Some question is raised in the brief as to the meaning of the last phrase in the foregoing ruling. From a slight rearrangement of the court’s words, it appears clear to us that the meaning is as follows: “Well, I will sustain the objection to any further questions along that line unless there is some showing of some kind that it is material. I don’t believe there is anything that has to be stricken.”
The cross-examination continued without further objections being made by the plaintiffs. The questions related to whether or not the plaintiff-husband had ever been in Fresno, California, which he denied, and related to previous automobile accidents in Tucson. The plaintiff-husband admitted that he and his wife had been in two such accidents in Tucson prior to the one in question.
On redirect-examination the following day the plaintiffs’ attorney asked the plaintiff-husband, among other things, “Have you ever been charged with a felony?” and, “(Have you) ever been known under any aliases?”, both of which questions were answered in the negative.
The argument of the defendant’s attorney to the jury was not reported and no objections or motions were made during the argument, immediately after the argument, or before submitting the case to the jury. An attempt was made to raise
the issue of prejudice to the rights of the plaintiffs on the motion for new trial by an affidavit of attorneys who heard the argument, which affidavit was controverted. The defendant’s attorney asserted by affidavit that the questions were foundational questions for impeachment purposes by the use of a deposition. The deposition was before the trial court but is not before this court. The court instructed the jury in part:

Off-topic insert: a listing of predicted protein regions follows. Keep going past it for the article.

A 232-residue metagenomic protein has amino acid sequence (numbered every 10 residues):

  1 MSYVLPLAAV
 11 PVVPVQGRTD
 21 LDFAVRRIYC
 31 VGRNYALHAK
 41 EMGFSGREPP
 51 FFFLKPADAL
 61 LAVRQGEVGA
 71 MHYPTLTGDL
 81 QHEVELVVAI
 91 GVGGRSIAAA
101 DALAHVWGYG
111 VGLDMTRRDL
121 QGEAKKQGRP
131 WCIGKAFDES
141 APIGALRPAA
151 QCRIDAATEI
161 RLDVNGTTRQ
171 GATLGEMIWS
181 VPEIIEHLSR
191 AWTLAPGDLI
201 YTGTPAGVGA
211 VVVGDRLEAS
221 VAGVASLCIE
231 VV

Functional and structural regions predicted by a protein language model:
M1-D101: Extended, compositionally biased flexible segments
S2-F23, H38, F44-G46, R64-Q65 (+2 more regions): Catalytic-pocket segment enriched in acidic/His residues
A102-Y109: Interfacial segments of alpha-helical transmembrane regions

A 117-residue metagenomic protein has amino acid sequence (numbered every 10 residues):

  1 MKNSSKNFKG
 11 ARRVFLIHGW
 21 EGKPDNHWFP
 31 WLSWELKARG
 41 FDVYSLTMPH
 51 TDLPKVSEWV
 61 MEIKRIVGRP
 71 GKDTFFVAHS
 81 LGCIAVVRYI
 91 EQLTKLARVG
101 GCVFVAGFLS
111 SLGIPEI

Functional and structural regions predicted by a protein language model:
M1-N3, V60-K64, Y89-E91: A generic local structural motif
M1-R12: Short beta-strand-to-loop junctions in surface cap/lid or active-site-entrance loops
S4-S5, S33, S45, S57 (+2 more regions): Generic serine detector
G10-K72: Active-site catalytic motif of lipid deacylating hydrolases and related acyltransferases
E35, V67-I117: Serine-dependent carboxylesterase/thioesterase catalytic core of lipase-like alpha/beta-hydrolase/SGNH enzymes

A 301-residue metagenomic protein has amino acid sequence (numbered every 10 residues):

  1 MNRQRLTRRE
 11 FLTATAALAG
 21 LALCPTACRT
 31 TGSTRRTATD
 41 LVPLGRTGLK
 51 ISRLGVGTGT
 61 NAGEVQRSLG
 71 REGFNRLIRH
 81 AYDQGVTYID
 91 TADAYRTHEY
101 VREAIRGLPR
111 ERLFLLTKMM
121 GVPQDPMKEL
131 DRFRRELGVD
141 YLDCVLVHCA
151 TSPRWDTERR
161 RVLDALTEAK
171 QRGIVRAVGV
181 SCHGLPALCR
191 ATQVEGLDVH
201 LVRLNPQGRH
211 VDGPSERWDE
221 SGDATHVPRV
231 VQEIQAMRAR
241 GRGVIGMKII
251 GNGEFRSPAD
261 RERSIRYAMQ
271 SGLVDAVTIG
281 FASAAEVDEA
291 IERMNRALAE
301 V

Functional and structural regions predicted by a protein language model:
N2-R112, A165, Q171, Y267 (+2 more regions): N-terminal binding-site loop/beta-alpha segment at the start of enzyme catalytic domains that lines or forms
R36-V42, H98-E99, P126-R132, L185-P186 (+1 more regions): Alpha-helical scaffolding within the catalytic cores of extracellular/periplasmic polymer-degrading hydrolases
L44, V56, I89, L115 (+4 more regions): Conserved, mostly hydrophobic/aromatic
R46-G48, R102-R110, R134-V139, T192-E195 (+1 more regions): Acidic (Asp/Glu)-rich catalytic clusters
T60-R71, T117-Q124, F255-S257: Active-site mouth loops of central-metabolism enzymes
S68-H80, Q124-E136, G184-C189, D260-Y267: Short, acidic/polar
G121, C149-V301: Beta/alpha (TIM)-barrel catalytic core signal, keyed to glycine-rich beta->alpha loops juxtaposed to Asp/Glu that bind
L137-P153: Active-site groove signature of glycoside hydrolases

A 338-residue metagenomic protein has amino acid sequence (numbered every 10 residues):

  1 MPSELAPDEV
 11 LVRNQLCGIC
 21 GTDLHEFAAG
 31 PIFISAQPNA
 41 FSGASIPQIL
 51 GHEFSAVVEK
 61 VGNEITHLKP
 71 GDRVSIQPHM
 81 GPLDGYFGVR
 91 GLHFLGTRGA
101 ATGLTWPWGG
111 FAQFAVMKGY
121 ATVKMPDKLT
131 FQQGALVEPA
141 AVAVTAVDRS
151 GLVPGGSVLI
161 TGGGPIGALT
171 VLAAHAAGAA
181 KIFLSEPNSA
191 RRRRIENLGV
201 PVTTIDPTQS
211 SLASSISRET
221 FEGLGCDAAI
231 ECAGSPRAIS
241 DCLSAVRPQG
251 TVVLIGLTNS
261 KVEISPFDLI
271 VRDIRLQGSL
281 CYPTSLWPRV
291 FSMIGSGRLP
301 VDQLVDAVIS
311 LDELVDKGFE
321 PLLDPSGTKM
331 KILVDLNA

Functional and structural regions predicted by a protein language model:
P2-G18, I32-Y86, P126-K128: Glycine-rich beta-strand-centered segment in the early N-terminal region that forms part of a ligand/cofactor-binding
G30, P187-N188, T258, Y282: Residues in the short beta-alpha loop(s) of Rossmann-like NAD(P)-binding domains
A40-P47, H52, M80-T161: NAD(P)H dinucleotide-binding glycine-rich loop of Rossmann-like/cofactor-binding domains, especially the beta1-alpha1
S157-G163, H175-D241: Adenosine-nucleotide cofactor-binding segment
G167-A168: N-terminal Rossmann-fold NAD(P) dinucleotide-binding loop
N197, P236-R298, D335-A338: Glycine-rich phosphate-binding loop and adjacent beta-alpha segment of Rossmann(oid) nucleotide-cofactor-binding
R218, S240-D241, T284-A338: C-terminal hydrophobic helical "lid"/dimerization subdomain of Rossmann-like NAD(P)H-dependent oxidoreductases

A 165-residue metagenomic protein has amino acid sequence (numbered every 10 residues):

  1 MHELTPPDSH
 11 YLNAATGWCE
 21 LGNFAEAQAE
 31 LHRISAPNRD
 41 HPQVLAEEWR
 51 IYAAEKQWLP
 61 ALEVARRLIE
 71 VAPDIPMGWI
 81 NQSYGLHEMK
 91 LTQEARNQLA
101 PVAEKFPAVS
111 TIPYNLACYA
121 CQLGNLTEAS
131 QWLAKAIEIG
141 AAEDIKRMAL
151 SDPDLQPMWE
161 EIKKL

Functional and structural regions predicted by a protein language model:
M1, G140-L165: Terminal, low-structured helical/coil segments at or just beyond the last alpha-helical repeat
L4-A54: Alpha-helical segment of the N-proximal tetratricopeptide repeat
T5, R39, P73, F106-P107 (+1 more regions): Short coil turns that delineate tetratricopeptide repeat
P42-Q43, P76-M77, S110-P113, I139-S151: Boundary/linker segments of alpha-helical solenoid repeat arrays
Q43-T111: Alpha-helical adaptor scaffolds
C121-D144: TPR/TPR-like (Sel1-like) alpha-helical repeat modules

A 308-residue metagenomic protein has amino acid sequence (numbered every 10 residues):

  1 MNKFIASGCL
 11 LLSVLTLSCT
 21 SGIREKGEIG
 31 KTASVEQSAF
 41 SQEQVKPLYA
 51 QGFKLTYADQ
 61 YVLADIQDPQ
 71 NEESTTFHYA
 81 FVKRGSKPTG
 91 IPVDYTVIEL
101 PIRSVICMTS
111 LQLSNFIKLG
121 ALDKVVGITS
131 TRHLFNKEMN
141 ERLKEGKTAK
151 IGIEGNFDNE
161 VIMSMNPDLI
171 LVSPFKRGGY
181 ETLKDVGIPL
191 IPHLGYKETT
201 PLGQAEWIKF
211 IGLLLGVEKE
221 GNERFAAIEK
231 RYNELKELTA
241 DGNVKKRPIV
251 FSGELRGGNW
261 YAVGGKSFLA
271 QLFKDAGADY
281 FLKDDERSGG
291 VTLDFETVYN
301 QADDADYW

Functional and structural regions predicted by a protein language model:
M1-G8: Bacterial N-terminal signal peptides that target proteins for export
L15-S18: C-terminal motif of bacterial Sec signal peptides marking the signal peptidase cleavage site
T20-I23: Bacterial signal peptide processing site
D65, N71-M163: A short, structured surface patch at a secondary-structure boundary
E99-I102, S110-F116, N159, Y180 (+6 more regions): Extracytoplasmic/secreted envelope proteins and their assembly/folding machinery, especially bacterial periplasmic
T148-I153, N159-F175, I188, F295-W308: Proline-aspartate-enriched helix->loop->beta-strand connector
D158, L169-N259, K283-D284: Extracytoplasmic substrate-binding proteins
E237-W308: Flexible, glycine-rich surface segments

“The sole evidence is what you have heard from the witnesses in the box, or what you saw in the exhibits, which were introduced. I don’t imply that counsel have deliberately misquoted, or in any way improperly referred to the evidence, but their remarks are only remarks about the evidence; they are not evidence itself.”
The record does not disclose that there were any exceptions to the instructions or any requested additional instructions.
There is a single assignment of error as follows:
“The Court erred and abused its discretion in refusing to grant the plaintiff’s motion for new trial, for the reason that the attorney for the defendant was guilty of misconduct during the course of the trial and during his argument to the jury, which misconduct prejudiced the jury and deprived the plaintiff of a fair trial.”
There is also a single proposition of law:
“Where counsel for a party is guilty of highly prejudicial misconduct in respect of matters relating to evidence, and in his argument to the jury, it is an abuse of discretion for the trial court to deny a motion for a new trial.”